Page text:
Tests are stressful, right? Complicated high-stakes tests can certainly be stressful, in the way that any influential moments in our lives demanding peak performance can be stressful. Unfortunately, anxiety impedes performance, which means many people freak out at exactly the moment they should remain calm and in control.
What should you do when test anxiety strikes? First, consider objectively how ready you are for the task at hand. Find comfort in the fact that you prepared for the test you are taking. If you didn’t prepare, on the other hand, you have every reason to be nervous!
Next, consider your options for stress relief. Some find solace in writing out their anxieties or adopting a power pose. Just knowing a variety of sophisticated ways to combat anxiety can alleviate it, but don’t overlook one of the most basic strategies: breathing.
How is breathing linked to stress? Anxiety, according to Healthline, is your body’s natural fear response. When the urge to either fight or run kicks in, we can suffer, among other symptoms, shortness of breath, rapid breathing, or even breathlessness. Hyperventilation is no way to take a test.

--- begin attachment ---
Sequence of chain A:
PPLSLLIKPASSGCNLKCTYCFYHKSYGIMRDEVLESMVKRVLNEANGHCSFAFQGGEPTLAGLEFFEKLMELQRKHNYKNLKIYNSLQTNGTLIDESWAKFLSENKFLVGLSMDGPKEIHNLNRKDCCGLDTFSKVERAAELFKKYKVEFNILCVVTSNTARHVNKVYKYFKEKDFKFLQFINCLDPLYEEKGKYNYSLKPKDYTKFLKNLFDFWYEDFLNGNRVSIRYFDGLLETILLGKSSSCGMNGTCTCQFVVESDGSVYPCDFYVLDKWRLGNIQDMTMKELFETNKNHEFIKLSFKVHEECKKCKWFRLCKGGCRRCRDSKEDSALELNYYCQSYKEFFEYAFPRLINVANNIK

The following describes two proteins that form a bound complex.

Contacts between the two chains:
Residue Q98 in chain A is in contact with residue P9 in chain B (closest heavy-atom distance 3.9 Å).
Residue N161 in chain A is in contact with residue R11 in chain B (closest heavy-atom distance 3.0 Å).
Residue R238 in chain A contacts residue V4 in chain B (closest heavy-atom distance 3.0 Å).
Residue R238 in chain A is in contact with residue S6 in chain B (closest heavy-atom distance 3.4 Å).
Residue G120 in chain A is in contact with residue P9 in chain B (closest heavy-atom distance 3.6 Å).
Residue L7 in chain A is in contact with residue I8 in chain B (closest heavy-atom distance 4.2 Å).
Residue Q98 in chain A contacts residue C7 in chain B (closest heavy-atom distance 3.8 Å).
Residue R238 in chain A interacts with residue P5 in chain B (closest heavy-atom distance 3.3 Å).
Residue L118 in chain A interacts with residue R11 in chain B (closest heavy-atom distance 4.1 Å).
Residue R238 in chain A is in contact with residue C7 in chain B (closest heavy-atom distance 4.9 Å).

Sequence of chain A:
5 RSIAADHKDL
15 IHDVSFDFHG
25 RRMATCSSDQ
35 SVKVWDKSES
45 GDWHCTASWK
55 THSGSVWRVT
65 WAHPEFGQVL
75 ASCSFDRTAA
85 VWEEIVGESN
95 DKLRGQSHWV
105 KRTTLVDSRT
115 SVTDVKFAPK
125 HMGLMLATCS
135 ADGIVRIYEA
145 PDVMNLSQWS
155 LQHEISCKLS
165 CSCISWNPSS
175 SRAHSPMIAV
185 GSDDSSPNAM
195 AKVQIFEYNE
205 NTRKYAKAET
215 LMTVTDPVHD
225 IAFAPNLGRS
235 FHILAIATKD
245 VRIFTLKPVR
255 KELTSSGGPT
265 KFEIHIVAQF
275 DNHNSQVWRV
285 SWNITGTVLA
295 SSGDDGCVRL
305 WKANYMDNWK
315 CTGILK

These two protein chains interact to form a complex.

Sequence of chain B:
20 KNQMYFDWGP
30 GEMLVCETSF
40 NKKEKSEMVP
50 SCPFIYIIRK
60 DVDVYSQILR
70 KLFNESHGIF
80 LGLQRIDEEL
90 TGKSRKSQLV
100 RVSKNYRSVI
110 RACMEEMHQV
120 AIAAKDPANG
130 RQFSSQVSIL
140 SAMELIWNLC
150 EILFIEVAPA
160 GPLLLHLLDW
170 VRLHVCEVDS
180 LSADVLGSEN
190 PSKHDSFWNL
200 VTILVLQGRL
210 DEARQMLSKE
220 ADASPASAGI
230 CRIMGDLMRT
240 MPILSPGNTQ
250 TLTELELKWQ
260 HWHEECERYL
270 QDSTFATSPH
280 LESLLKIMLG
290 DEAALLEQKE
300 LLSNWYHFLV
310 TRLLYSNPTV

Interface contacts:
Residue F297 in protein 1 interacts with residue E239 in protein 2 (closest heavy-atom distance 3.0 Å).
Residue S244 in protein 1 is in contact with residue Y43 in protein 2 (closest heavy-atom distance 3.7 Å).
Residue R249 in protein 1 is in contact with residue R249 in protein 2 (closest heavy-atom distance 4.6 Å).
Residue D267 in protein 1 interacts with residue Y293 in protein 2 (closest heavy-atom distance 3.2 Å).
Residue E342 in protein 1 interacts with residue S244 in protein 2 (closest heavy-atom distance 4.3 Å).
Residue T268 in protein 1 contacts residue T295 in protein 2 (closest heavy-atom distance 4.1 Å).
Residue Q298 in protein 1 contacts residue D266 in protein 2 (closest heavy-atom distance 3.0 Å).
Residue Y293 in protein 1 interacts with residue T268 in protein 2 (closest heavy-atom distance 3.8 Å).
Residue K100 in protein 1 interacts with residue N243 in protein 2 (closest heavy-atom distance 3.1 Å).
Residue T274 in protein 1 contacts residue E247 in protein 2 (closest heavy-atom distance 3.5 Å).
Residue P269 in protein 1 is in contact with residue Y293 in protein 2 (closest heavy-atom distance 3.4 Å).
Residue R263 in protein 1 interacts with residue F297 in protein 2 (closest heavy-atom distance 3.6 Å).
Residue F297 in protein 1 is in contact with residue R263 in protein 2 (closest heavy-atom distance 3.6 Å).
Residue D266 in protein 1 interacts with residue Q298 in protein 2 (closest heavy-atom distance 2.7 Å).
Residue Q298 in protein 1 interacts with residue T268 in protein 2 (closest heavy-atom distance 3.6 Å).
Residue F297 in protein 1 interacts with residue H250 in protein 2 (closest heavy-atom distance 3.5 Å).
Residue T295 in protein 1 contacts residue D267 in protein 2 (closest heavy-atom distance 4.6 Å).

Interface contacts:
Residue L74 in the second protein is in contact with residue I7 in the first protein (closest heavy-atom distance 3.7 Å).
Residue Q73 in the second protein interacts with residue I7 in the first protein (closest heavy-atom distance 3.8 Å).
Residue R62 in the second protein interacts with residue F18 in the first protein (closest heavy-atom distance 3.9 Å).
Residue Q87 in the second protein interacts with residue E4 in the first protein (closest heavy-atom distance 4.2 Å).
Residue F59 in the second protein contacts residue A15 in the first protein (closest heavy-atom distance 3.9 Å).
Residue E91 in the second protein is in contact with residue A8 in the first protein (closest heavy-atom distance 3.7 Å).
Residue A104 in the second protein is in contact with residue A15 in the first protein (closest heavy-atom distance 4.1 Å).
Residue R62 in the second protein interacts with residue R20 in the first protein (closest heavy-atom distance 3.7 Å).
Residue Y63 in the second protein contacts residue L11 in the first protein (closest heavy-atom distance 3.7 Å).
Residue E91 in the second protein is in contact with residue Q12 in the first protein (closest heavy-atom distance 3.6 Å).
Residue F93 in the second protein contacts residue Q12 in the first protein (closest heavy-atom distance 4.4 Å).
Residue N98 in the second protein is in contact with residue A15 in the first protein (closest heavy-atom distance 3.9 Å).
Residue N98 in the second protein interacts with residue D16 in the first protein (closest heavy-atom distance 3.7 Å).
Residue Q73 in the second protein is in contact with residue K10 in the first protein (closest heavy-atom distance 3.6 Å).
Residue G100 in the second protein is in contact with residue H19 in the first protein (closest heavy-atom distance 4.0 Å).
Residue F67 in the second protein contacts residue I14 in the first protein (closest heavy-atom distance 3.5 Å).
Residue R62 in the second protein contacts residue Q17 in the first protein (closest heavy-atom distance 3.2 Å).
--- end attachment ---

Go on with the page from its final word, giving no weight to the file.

Combat anxiety by controlling your breathing. Start with natural breathing, also known as diaphragmatic or belly breathing. Natural breathing is a great way to breathe all the time, but deep breathing done properly does wonders in moments of stress. A deep breath calms the mind and relaxes the body, suppressing anxiety and reducing a racing heart rate.
In moments of panic–such as a really tough test–employ the following natural breathing technique described by University of Michigan Medicine:
- Sit in a comfortable position.
- Put one hand on your belly just below your ribs and the other hand on your chest.
- Take a deep breath in through your nose, and let your belly push your hand out. Your chest should not move.
- Breathe out through pursed lips as if you were whistling. Feel the hand on your belly go in, and use it to push all the air out.
- Do this breathing 3 to 10 times. Take your time with each breath.
This whole process of breathing gently into the lower lungs can take 5-20 seconds, which any test taker can afford. Ideally, the end result will be greater physical relaxation combined with an enhanced sense of calm and control.
Test takers looking for more advanced breathing strategies will love techniques like Calming Breath, 4-7-8 breathing and roll breathing. These techniques, however, don’t always lend themselves to a testing environment. Fortunately, natural breathing works anywhere and anytime. The next time stress rears its ugly head in your life, fight back by breathing right.